As with most drugs, some people can have an allergic reaction after taking Pulmicort. A more severe allergic reaction is rare but possible.
Possible symptoms of mild and serious allergic reactions are listed in the table below.
|Mild allergic reaction symptoms||Serious allergic reaction symptoms|
|flushing||swelling under your skin, possibly in your hands, feet, lips, or eyelids|
|rash||swelling in your throat or mouth|
If you have an allergic reaction to Pulmicort, call your doctor right away. This is important because the reaction could become severe.
However, if you’re having a medical emergency or your symptoms feel life threatening, call 911 or a local emergency number.
Below, you’ll find dosages that are commonly recommended for Pulmicort. However, you should take the dosage your doctor prescribes for you. They’ll recommend the dosage that’s best for your needs.
Doctors may adjust the dose of Pulmicort depending on how well the medication works for you. They’ll typically prescribe the smallest dosage that gives the desired outcome.
The dosage of Pulmicort that your doctor prescribes will depend on factors such as:
- the form of Pulmicort you take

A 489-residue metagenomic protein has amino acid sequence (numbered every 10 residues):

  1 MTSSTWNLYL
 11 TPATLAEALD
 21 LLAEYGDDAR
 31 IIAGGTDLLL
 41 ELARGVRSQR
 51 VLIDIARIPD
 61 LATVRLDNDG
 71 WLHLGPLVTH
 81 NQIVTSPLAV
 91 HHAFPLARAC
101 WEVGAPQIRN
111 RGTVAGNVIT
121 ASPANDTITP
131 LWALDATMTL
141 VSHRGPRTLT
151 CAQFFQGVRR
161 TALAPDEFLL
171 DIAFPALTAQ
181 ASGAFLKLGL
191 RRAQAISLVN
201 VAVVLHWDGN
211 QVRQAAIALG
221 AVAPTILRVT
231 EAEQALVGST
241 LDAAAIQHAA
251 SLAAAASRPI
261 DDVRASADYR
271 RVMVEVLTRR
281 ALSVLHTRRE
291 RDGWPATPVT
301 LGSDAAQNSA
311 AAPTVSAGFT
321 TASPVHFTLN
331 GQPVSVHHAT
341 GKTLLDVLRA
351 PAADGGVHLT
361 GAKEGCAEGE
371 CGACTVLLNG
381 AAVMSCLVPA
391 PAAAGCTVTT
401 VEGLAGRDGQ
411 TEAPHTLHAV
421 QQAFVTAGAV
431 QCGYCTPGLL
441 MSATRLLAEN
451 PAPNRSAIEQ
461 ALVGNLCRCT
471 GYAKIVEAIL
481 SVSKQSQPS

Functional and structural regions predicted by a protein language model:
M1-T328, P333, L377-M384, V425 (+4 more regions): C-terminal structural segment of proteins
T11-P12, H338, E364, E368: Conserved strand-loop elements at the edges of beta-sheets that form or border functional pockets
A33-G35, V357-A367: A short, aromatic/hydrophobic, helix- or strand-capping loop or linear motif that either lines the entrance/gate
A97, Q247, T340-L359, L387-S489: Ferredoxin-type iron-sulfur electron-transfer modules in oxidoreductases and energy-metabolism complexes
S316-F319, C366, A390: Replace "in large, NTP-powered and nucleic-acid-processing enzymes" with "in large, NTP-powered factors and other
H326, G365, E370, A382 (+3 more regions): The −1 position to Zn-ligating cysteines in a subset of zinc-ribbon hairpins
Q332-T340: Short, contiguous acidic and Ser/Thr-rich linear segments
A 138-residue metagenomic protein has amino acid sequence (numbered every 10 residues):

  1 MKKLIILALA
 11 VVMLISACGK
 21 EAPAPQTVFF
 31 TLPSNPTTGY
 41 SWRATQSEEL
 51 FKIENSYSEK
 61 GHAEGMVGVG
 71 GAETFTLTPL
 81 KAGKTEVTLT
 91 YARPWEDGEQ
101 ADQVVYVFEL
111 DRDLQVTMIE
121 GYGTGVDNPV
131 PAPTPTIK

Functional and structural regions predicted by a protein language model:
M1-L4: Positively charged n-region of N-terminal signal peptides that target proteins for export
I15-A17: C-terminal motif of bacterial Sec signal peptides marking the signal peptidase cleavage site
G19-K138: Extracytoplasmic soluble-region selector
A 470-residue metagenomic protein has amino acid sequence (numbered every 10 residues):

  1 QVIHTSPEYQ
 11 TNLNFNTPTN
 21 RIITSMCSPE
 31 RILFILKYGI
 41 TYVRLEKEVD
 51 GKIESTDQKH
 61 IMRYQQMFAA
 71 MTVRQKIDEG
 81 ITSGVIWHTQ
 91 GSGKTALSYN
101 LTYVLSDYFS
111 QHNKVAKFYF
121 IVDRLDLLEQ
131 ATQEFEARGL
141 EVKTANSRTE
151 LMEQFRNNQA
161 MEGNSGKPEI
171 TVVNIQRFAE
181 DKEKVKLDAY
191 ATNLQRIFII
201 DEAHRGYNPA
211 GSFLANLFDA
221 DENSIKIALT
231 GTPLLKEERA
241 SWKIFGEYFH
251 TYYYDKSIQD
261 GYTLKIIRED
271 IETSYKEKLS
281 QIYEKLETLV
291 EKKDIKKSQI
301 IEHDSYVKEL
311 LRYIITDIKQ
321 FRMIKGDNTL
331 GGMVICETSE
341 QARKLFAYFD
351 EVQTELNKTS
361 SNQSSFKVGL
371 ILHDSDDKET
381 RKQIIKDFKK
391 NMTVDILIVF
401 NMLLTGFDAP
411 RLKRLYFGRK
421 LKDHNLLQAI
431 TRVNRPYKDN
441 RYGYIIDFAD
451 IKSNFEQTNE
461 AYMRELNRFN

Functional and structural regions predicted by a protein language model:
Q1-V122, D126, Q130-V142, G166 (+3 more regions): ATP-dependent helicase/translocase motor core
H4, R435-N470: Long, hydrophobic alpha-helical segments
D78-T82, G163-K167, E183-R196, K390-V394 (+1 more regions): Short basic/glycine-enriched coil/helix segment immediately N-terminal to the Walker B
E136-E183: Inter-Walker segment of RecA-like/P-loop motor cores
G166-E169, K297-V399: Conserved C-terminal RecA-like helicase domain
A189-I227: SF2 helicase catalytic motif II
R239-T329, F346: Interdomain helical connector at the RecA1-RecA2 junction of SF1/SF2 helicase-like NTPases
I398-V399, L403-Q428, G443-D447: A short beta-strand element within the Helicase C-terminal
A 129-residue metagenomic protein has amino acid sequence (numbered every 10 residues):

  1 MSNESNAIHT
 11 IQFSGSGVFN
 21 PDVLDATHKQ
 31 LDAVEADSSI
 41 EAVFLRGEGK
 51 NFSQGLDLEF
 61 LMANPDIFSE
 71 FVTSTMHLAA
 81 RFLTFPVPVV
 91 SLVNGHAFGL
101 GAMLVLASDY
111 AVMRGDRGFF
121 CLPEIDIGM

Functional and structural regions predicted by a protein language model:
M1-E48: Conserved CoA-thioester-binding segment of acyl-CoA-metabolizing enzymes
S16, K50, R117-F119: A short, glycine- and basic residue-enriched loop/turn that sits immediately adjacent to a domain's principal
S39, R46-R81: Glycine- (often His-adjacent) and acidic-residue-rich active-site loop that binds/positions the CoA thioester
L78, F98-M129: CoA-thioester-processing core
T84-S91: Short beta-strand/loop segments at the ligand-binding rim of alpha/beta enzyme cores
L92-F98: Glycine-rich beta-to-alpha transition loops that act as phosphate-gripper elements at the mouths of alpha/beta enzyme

- your age
- other asthma treatments you’ve used in the past
- the severity of the condition you’re using Pulmicort to treat
Pulmicort’s forms and strengths
Pulmicort is available as follows.
- Pulmicort Flexhaler strengths:
- 90 micrograms (mcg) per inhalation
- 180 mcg/inhalation
- Pulmicort Respules strengths:
- 0.25 milligrams (mg) per 2 milliliters (mL) of suspension
- 0.5 mg/2 mL
- 1 mg/2 mL
Pulmicort Flexhaler is available in devices that contain either 60 or 120 inhalations per inhaler. This inhaler has a built-in dose counter that tells you how many inhalation doses remain inside.
Pulmicort Flexhaler recommended dosages
Recommended dosages for Pulmicort Flexhaler in adults and children are described below.
Pulmicort Flexhaler is approved to treat asthma in adults.
Recommended dosages for Pulmicort Flexhaler in adults include the following.
- Starting dosage: 180 mcg or 360 mcg twice per day
- Maintenance dosage: increased or decreased as advised by your doctor
- Maximum dosage: 720 mcg twice per day
Pulmicort Flexhaler is approved to treat asthma in children ages 6 years and older.
Recommended dosages for Pulmicort Flexhaler in children include the following.
- Starting dosage: 180 mcg or 360 mcg twice per day
- Maintenance dosage: increased or decreased as advised by the child’s doctor
- Maximum dosage: 360 mcg twice per day
Pulmicort Respules recommended dosages
Pulmicort Respules are approved to treat asthma in children ages 1 year to 8 years old.
Recommended dosages for Pulmicort Respules in children depend on the asthma treatments they’ve used in the past. Specifically, the nebulizer dose of Pulmicort Respules can vary based on whether the child has used a bronchodilator by itself, an oral corticosteroid, or an inhaled corticosteroid in the past.